HSBC says Hyperledger and R3 should 'put heads together' for trade finance distributed ledger

Trillions of dollars in global trade is done on an antiquated documentary basis (Reuters)Reuters

Last week the two big blockchain consortia, R3 and the Hyperledger Project, seemed to be racing each other to release proofs of concepts for doing essentially the same thing. Both initiatives were exploring how distributed ledger technology could streamline the pricey, paper-based and antiquated world trade of finance, involving banks and letters of credit.

The Linux Foundation-backed Hyperledger Project proof of concept comprised HSBC, Bank of America Merrill Lynch and Infocomm Development Authority of Singapore, with added support from IBM.

The R3 initiative involved 15 of its member banks. Regarding any duplication with R3, Vivek Ramachandran, global head of product for HSBC's trade finance business, made a sanguine appeal for collaboration between technology builders, as well as the rest of the industry.

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He told IBTimes UK: "My view is that we will all have to come together because this has to be industry led, the ecosystem has to adopt it. HSBC is part of R3 and we are working with R3 on some projects too. The whole industry has to come together to build this out."

Asked if he thought there was anything significantly different between R3 Corda's trade finance proof of concept and the HSBC/Bank of America Merrill Lynch project (other than the number of banks talking part), Ramachandran said: "If I'm honest, I haven't gone into the technical details of the R3 project. We were aware of some of the work they were doing. We were quite far along, which is why we decided to go ahead and finish the work we were doing.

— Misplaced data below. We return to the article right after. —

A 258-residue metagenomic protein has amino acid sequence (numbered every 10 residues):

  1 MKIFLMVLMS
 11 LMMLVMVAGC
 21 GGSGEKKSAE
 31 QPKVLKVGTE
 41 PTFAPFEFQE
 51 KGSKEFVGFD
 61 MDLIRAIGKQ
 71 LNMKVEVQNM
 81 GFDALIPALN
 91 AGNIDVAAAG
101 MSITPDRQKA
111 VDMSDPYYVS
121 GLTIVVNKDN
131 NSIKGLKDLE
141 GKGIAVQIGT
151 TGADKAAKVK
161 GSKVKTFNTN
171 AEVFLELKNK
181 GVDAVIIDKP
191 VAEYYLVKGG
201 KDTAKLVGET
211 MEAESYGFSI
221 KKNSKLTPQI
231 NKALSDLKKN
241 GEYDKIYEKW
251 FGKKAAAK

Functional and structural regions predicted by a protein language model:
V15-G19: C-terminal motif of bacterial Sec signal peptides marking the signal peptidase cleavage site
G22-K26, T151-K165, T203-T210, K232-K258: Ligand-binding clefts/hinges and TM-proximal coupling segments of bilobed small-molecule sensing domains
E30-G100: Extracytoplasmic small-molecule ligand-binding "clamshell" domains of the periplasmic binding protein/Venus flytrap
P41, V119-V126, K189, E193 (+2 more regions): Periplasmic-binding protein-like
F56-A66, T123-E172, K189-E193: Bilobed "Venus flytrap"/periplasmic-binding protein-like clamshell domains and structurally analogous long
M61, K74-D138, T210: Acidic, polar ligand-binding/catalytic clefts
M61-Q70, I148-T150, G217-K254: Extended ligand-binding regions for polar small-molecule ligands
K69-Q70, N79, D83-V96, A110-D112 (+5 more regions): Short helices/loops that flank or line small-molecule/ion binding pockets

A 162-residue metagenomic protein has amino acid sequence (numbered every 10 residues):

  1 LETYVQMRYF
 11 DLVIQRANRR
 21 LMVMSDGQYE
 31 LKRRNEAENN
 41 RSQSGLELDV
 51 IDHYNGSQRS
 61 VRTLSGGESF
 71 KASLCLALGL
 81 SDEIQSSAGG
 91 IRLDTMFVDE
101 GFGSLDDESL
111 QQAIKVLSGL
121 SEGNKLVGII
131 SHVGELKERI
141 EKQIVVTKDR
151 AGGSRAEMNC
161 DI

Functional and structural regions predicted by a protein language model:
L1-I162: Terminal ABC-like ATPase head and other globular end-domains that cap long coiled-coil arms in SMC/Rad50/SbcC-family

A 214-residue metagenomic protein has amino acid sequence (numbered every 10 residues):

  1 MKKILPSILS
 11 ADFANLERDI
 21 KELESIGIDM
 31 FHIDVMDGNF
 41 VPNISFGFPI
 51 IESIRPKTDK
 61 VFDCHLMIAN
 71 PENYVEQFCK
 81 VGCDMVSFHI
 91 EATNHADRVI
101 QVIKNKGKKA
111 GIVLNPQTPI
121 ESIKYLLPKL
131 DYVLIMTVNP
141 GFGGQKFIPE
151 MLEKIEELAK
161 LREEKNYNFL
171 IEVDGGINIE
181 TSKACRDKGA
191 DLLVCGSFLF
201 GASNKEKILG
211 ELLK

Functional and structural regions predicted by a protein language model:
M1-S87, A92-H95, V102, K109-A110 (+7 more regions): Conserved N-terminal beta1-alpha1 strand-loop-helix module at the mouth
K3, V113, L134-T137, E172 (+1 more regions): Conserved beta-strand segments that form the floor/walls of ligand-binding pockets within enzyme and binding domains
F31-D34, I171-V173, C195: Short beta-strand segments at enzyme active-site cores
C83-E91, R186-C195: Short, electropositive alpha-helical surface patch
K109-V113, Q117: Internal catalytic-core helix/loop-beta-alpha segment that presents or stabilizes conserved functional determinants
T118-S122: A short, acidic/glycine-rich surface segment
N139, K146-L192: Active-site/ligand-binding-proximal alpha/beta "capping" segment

"I think now we need to get the technical teams together to understand the pros and cons, because part of what we have learned is also the technical limitations of distributed ledgers, in terms of the number of nodes you can have or the quantity of data you can have on it. So now may be the time to share those and see how we can put our heads together to take this to next level."

"The fact that R3 and ourselves worked on it at the same time might suggest competition, but the future is going to be about collaboration in this space."

Ramachandran said it's difficult to talk about a distributed shared ledger that's not distributed or shared. R3 echoed his sentiment, issuing to IBTimes UK this statement: "The whole R3 ethos is based around industry-wide collaboration and partnering with complementary technology providers in order to advance this technology in a manner that benefits all types of financial market participants.

"R3 is a member of the Hyperledger initiative and as such we will continue to explore ways to utilise the code being developed by its open source community in the real-world products we are developing with our consortium members."

Trillions of dollars in global trade is conducted on a documentary basis. It involves banks or other intermediaries checking and moving physical pieces of paper around to validate a transaction, so buyers and sellers are comfortable with exchange of monies at any point in time. The letter credit has been around for over 100 years and it has survived because there hasn't been an alternative instrument that can mitigate trust issues between a buyer and seller.